Pigeon Circovirus

Bioguard Corporation

Pigeon circovirus (PiCV) is an infectious disease that mainly affects young pigeons between 1 and 4 months of age. Mortality is variable, but it can approach 100%. Pigeon circovirus infections have led to the loss of lymphoid tissue in immune system organs, and for this reason, PiCV is regarded as an immunosuppressive agent in pigeons.


Pigeon circoviruses, also known as columbid circovirus (CoCV), belong to the genus Circovirus in the family of the Circoviridae. They are small, non-enveloped viruses consisting of single-stranded circular DNA. Pigeon circovirus is antigenically distinct from the psittacine beak and feather disease (PBFD) virus, which also belongs to the genus Circovirus, but does share some homologous.


The pigeon circovirus is transmitted mainly horizontally. Detection of the virus in the intestine, cloaca, and feces support fecal–oral route transmission. Also, inhalation of other fecal-contaminated materials, such as feather dust, has been suggested as a potential respiratory route of infection. Vertical transmission of PiCV is also possible by the detection of the virus in testis and semen samples of breeding cocks, the ovary but not in the oviduct of the hens, in embryonated eggs, and chicks recovered from eggs shortly before hatching.

Clinical signs and lesions

The clinical signs of PiCV infections in pigeons is highly varied. In pigeons between 1 and 4 months of age, circovirus infections are associated with lethargy, anorexia, ruffled feathers, dyspnea, diarrhea, and fluid-filled crop, also known as ‘young pigeon disease syndrome’ (YPDS). However, this syndrome should be considered a multifactorial disease. In most cases, concurrent infections can be demonstrated with all possible viral, bacterial, and parasitic agents hampering the assessment of the exact role of the circovirus.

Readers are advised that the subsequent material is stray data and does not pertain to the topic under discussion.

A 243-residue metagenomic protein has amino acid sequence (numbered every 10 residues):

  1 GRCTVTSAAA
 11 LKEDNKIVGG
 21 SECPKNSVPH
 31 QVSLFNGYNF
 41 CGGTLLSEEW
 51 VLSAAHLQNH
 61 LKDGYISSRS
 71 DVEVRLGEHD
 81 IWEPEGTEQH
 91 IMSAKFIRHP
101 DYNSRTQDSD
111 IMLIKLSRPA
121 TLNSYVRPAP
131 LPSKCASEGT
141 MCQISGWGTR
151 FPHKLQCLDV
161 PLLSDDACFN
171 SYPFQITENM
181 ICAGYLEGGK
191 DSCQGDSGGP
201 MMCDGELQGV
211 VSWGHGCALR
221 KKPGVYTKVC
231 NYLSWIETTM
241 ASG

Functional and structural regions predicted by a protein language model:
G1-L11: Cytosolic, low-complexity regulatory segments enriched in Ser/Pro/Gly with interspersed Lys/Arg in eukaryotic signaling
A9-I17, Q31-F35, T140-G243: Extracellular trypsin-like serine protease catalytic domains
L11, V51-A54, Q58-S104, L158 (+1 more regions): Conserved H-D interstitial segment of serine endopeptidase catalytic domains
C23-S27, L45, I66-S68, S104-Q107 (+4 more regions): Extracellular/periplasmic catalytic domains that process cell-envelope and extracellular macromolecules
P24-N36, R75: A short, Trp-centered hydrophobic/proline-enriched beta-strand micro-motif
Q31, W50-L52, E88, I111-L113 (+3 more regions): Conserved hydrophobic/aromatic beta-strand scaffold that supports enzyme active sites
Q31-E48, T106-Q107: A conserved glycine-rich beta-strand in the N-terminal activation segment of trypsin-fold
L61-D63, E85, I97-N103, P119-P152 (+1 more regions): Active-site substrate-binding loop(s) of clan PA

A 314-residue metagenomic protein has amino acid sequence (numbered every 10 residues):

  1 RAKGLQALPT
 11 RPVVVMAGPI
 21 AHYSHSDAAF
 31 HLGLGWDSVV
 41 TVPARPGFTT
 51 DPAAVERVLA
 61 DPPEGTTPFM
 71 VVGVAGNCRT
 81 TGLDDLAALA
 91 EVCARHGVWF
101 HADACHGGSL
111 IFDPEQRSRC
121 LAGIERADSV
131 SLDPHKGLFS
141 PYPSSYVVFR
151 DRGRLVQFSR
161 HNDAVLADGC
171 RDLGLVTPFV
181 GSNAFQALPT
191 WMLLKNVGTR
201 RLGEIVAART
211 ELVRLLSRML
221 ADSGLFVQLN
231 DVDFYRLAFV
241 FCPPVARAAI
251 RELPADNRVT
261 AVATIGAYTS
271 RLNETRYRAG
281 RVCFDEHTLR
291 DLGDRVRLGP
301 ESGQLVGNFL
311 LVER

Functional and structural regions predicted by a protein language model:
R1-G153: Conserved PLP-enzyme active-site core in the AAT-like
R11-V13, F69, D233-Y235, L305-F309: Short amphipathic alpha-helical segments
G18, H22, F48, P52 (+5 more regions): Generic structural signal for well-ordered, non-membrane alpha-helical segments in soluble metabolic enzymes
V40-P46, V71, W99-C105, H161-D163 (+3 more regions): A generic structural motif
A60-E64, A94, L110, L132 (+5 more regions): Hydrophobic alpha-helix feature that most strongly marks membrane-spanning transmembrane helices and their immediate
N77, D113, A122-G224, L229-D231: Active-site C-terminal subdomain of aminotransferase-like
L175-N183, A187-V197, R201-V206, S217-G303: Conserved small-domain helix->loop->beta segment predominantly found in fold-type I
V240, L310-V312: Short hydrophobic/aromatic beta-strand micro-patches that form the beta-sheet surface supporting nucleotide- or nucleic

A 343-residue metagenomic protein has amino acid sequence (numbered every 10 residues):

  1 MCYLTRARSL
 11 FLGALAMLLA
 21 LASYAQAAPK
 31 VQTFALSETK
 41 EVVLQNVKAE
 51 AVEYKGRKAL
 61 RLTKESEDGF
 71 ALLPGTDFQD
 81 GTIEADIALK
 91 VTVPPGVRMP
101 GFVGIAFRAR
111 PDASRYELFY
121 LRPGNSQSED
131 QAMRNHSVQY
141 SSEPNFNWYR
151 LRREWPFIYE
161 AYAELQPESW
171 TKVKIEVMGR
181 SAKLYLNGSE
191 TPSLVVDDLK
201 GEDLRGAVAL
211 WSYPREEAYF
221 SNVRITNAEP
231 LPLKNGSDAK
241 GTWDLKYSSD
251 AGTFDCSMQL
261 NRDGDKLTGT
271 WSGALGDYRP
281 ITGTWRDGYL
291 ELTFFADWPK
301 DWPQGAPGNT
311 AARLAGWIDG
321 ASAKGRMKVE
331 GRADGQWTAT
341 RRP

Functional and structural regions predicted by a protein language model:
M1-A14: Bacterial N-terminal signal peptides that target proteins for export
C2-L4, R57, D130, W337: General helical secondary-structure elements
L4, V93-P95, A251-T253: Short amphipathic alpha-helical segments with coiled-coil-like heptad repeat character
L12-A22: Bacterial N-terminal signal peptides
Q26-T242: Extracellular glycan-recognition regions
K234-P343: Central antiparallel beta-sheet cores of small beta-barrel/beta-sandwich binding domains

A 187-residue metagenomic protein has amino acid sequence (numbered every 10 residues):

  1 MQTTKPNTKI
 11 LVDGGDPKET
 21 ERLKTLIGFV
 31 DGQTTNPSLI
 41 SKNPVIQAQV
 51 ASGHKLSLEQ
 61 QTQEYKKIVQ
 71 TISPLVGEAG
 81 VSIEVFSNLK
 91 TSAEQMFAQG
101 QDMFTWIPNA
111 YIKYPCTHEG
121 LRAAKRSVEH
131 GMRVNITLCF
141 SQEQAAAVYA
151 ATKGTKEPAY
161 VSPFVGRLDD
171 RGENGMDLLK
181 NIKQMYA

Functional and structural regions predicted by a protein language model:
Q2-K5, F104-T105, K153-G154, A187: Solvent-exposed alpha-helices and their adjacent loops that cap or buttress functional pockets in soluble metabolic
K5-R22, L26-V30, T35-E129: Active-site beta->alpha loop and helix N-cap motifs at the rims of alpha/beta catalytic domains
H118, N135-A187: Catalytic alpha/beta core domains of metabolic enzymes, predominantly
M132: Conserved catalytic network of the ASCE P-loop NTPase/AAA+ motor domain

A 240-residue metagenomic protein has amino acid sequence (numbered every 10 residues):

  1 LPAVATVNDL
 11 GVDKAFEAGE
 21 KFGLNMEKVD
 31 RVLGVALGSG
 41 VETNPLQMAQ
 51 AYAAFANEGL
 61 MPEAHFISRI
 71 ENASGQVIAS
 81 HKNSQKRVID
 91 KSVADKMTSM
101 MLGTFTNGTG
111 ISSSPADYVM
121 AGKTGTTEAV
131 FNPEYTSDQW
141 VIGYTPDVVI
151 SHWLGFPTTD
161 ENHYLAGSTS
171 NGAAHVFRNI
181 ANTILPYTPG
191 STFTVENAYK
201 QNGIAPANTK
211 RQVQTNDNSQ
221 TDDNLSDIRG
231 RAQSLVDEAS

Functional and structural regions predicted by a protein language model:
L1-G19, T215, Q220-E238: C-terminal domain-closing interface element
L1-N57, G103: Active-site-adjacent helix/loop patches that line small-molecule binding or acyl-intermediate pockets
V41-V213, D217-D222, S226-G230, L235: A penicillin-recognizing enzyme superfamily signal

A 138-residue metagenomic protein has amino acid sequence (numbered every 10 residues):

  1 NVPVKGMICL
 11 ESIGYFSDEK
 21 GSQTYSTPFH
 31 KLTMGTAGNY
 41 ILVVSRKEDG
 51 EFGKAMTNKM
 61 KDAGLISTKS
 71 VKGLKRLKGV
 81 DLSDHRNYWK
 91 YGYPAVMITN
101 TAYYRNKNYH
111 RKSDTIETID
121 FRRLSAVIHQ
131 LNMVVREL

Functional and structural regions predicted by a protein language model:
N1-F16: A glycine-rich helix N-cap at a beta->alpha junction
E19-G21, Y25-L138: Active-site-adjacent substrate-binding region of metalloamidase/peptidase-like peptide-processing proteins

The most obvious lesion is a swollen, edematous bursa in the acute phase of infection. However, more chronic infections result in atrophy of the bursa. Histological lesions consist of lymphocyte depletion in lymphoid tissue and characteristic intracytoplasmic basophilic inclusion bodies (mainly in macrophages) in the lymphoid tissue.

Diagnosis and Prevention

Before having the sequence of the pigeon circovirus, diagnosis of PiCV infections mainly depended on histopathological examinations and electron microscopy findings of the intracytoplasmic and/or intranuclear inclusion bodies in lymphoreticular and hepato-intestinal tissues. Since publication of PiCV sequence, the virus now can be detected by polymerase chain reaction (PCR), in situ hybridization, and dot blot analysis. Currently, there is no specific treatment or effective vaccine against PiCV since pigeons infected with PiCV could die from secondary infections caused by the virus. At the moment, protection against potential detrimental effects of PiCV infection relies on good biosecurity measures in the loft.

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